“My biggest concern would be to protect the small businesses we have,” he said. “We should listen to those who live here and have invested in the community, and we should give them priority.”

Marco Caldana, 55, has lived in Chichester since moving to the area from Las Vegas in 2008. He recently retired from 35-plus years in the food and beverage industry, including several years in management.

“I’ve been wanting to get to Gardnerville for many years,” he said. “I’ve known it’s a good community, and I’ve wanted to get involved in the community. My wife has been doing volunteer work since we moved here, and she’s great at it and really enjoys it. I decided to try to jump in and do the same thing.”

If elected, Caldana said his top priority would be “to protect the interests of the residents of Gardnerville.”

“Just dealing with the reality of budgets and money,” he said, “X amount of funds come into the town, and X amount goes out. The No. 1 priority for any board member is to provide good direction and advice to the town manager and act as a responsible sounding board. Secondly, it’s to manage finances of the town in a way so that at the end of the year, the things that need to be accomplished can be accomplished without doing bad things to the check book.”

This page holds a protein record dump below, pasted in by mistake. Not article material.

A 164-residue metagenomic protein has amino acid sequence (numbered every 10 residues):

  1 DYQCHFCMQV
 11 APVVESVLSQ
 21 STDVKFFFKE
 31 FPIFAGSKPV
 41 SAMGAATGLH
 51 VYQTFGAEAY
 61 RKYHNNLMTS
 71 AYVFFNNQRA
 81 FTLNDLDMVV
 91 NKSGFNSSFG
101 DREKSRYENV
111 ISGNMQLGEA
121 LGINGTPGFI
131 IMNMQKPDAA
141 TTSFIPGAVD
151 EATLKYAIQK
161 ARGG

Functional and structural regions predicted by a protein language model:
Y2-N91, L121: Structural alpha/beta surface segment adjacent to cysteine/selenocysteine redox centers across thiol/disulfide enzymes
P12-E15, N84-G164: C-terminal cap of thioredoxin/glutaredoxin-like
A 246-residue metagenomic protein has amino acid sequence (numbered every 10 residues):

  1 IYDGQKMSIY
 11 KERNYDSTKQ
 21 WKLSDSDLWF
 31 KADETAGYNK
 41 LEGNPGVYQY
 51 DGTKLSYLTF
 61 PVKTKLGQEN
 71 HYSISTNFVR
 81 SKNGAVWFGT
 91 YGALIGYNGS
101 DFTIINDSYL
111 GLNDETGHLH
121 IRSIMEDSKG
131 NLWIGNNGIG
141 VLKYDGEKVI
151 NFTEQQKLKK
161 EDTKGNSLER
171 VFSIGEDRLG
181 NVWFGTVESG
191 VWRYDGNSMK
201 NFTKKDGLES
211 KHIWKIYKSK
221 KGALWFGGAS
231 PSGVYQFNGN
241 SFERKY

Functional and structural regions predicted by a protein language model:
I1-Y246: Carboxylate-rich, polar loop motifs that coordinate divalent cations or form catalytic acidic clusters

Caldana said he would focus on encouraging both existing and new businesses within the town.

“I drive around town and do my absolute best to patronize businesses within the community,” he said. “I think if we can be successful in getting people to trust in the town of Gardnerville, meaning residents are there to support businesses, it will create a situation where the desirability of people to be in town increases. That protects property values in the long run, which is on everyone’s mind.”

Caldana said the town’s biggest challenge is limited manpower.

“We have limited man power based on budget constraints,” he said. “To get things done, the things we are responsible for as a town to residents, to get them done in a timely and efficient manner, we have to provide the man power. Some folks working for the town are having to jump from task to task, project to project, and they’re working hard to get it done, but they just have limited man power to make it happen.

“What I bring is the experience of having managed budgets successfully, having delivered on what the plan was and having delivered results. I think I approach things methodically and unemotionally when it comes to financial responsibilities. I think that will translate into success in my future efforts if I’m fortunate enough to be elected.”